The Michigan National Guard hands out water filters and test kits in Flint.

The Michigan National Guard hands out water filters and test kits in Flint. Paul Sancya/AP

FEATURED EBOOKS
Ready, Set, Retire
What's Next for Government Data
Smart Cities: Beyond the Buzz
EPA Official in Flint Region Will Resign by Feb. 1

Administrator tells Michigan officials that federal response to water crisis was inadequate.

The Great Lakes regional official who handled the Flint, Mich., water crisis for the Environmental Protection Agency tendered her resignation, the agency confirmed.

Regional Administrator Susan Hedman offered to resign by Feb. 1. Recent emails have shown that Hedman was aware of the bankrupt city’s lead-contaminated water early last year but deferred to state and local authorities.

“Susan’s strong interest is ensuring that EPA Region 5’s focus remains solely on the restoration of Flint’s drinking water,” EPA Administrator Gina McCarthy said in accepting the resignation.

McCarthy also spoke and sent a letter to Michigan Governor Rick Snyder highlighting recommendations for next steps in addressing the health and water supply crisis and warning of “inadequate transparency and accountability in regard to test results” under the operative Safe Drinking Water Act Emergency Order. The letter was copied to Flint Mayor Karen Weaver.

“EPA has determined the State of Michigan and the City of Flint’s responses to the drinking water crisis in Flint have been inadequate to protect public health,” an EPA statement said. “There are serious, ongoing concerns with delays, lack of adequate transparency, and capacity to safely manage the drinking water system.” The agency will monitor the testing and publish results on its website “to provide the public with better, more reliable information on ongoing efforts to abate the public health emergency.”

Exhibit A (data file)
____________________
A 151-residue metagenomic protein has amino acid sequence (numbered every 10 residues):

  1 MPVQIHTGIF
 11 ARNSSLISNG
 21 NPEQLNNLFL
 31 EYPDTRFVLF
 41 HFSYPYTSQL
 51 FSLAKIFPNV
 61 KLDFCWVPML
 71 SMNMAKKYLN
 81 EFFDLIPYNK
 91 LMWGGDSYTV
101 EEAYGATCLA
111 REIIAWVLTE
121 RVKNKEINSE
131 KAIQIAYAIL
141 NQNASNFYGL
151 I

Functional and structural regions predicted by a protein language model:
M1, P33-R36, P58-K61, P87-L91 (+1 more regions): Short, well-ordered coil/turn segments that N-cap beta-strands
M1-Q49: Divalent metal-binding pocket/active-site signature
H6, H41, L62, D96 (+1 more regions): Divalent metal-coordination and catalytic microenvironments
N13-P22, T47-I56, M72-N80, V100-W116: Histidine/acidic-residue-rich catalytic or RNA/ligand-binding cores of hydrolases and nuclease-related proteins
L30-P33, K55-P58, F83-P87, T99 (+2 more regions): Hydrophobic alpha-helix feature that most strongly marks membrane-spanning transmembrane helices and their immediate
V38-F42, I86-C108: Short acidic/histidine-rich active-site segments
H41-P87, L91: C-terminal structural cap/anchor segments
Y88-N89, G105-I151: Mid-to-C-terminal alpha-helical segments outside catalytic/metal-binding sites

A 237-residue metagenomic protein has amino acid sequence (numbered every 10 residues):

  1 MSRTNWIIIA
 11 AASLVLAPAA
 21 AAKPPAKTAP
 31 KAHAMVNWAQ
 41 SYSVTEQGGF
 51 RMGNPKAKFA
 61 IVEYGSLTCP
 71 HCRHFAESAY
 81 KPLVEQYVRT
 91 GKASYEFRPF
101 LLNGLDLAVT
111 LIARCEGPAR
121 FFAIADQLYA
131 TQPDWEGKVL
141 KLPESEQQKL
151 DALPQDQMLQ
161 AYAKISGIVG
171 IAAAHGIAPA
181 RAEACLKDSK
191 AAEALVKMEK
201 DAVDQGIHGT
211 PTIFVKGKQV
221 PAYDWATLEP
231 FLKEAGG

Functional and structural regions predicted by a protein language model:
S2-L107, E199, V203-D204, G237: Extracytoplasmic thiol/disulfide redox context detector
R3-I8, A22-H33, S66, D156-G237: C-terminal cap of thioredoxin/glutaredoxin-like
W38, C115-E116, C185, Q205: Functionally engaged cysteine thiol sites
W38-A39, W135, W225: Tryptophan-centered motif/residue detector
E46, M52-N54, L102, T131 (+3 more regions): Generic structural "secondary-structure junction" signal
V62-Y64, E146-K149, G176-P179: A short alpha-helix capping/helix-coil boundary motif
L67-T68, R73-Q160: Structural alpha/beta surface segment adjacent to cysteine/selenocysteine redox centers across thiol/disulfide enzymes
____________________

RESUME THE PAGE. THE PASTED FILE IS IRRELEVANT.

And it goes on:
Both the governor and mayor committed to prompt action.

McCarthy also committed to improving enforcement of the agency’s Lead and Copper Rule for water safety and is “actively considering revisions” after EPA staff in Michigan met with local stakeholders this week, her statement said.

In a memo to all staff, she instituted “a formal policy, effective immediately, on elevation of critical public health issues. It includes specific parameters for staff to elevate critical public health and/or environmental issues so that the agency can properly assess them and respond at appropriate policy and governmental levels.”

McCarthy also asked the EPA inspector general to conduct a program evaluation of the Great Lakes Region’s public water supervision program under the Safe Drinking Act. That office agreed.

Meanwhile, an array of other agencies have swept into action to contain the Flint crisis. The Health and Human Services Department is now the lead agency coordinating responses to supply bottled water and otherwise help residents address the health effects of the poisoned water. HHS is working with the Federal Emergency Management Agency in mobilizing assistance from the Small Business Administration and the departments of Housing and Urban Development, Education and Agriculture.

House Oversight and Government Reform Committee Chairman Rep. Jason Chaffetz, R-Utah, on Friday welcomed the resignation of EPA’s local manager. “EPA is rife with incompetence and Region 5 is no exception,” he said. “Mismanagement has plagued the region for far too long and Ms. Hedman's resignation is way overdue. The lack of accountability throughout the EPA has allowed problems to fester and crises to explode. One resignation will not change the top to bottom scrubbing EPA needs, but it is a step in the right direction.”